Meet Nana Ofosuaa Ayim: ‘Woman of the Year’ in Cultural Arts

The Woman of the Year award adds to a collection of awards won by Nana Ofosuaa Ayim in recent years

Celebrated writer, filmmaker and art historian, Nana Ofosuaa Ayim, was over the weekend honoured with the ‘Woman of the Year in Cultural Arts’ award.

The founder of the ANO Institute of Arts and Knowledge was recognised on Sunday (4 August) with a  host of other women leaders for making a significant impact on Ghanaian society.

The ‘Woman of the Year’ award adds to a collection of awards won by Nana Ofosuaa Ayim in recent years. The recent one was organised by Okay Africa.

In addition, she was named one of the Apollo ’40 under 40’; one of 50 African Trailblazers by The Africa Report; a Quartz Africa Innovator in 2017.

She also received the 2015 Art & Technology Award from LACMA, the 2016 AIR Award.

Others who were awarded include Abena Osei-Poku, the MD of Absa; Doreen Andoh of the Multimedia Group;  Shirley A. Botchway, the Foreign Affairs Minister; actress Akofa Edjeani and the artiste celebrated musician Becca.

The honourees were selected by an astute board of achievers who used clear and objective criteria in ensuring that the final list comprises the most deserving women in various fields.

Profile of Nana Ofosuaa Ayim

Nana Ofosuaa Ayim is a Writer, Filmmaker, and Art Historian who is the Founder of the ANO Institute of Arts and Knowledge. She has pioneered a Pan-African Cultural Encyclopaedia, a Mobile Museums Project and curated Ghana’s first pavilion at the Venice Biennale.

She published her first novel, The God Child with Bloomsbury in 2019, and with Penguin in German in 2021.

She has made award-winning films for museums such as Tate Modern, LACMA and The New Museum. She lectures a course in History and Theory at the Architectural Association in London.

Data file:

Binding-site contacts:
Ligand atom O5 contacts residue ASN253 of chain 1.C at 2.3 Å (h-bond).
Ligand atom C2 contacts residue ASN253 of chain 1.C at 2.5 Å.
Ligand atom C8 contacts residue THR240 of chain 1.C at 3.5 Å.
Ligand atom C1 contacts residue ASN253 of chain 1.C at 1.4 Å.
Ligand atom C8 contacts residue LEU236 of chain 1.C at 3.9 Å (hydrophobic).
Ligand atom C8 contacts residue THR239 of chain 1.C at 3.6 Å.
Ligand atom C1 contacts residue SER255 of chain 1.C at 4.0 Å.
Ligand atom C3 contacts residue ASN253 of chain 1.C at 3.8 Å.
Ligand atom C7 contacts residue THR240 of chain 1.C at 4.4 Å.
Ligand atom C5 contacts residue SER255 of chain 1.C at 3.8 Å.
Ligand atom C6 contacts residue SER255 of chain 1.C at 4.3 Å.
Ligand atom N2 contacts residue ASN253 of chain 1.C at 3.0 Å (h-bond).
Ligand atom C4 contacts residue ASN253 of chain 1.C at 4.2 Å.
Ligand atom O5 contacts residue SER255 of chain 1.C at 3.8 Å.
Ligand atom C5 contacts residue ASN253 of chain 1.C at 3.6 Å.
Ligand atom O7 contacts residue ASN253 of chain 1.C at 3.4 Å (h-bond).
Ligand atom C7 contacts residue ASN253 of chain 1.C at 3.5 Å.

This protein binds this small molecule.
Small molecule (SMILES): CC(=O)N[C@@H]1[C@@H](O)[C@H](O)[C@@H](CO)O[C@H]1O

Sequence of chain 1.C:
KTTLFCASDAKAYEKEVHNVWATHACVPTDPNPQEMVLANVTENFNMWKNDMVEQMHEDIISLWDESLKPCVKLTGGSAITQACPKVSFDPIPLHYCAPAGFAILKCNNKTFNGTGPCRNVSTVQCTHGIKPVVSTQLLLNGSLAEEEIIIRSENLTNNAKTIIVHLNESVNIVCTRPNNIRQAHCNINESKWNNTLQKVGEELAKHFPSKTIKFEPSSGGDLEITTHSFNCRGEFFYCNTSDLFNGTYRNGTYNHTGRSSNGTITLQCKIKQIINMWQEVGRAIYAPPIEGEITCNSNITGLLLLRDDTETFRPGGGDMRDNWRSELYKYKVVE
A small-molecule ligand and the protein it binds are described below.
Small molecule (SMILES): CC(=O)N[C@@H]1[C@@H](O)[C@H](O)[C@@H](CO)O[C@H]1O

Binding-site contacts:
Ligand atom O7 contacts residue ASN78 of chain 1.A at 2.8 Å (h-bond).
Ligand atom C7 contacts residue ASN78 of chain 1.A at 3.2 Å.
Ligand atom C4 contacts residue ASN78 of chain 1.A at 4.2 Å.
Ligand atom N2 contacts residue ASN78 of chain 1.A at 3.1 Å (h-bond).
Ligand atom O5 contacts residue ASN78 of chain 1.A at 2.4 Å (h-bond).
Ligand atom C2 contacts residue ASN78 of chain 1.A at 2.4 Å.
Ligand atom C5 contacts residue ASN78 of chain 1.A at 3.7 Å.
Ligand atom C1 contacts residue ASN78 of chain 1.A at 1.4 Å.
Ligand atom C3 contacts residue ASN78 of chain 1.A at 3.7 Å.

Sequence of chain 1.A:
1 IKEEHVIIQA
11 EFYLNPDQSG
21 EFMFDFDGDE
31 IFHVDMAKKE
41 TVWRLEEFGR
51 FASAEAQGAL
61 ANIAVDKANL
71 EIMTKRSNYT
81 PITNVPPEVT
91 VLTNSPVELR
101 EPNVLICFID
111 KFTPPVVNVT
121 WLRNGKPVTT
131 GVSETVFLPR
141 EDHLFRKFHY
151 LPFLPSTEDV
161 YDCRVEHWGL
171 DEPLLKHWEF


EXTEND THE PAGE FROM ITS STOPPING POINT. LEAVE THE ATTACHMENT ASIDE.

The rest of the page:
She received in 2015, the Art & Technology Award from LACMA; the 2016 AIR Award, which seeks to honour and celebrate extraordinary African artists who are committed to producing provocative, innovative and socially-engaging work; a 2018 Soros Arts Fellowship, was a 2018 Global South Visiting Fellow at Oxford University, was appointed to the Advisory Council of Oxford University’s Cultural Programme in 2020, was a Principal Investigator on the Action for Restitution to Africa programme.

She is currently an unpaid Special Advisor to the Ghanaian Minister of Tourism, Arts and Culture on Museums and Cultural Heritage, overseeing plans to restructure the museums’ sector.

Her main concern is how to make museums relevant to communities throughout the country, not just to a few, and to have them become a space in which Ghanaians can see themselves reflected and have their voices heard.

She has travelled across the length and breadth of the country talking to fishermen, weavers, charcoal sellers, farmers, teachers, lawyers etc, asking them about what they would like to see and experience.

This will be seen in a film that will soon be shown on Ghanaian television. She has also brought together a committee of legal, financial and structural experts to review the current museums’ landscape and make reform proposals to create museums suitable for the Ghanaian context.

You can find the report here: www.ghanaheritagefuture.com

You can follow her activities on her website: www.nanaoforiattaayim.com, on Instagram @nanaoforiattaayim, on Twitter @OforiattaAyim, and Facebook @nanaoayim.

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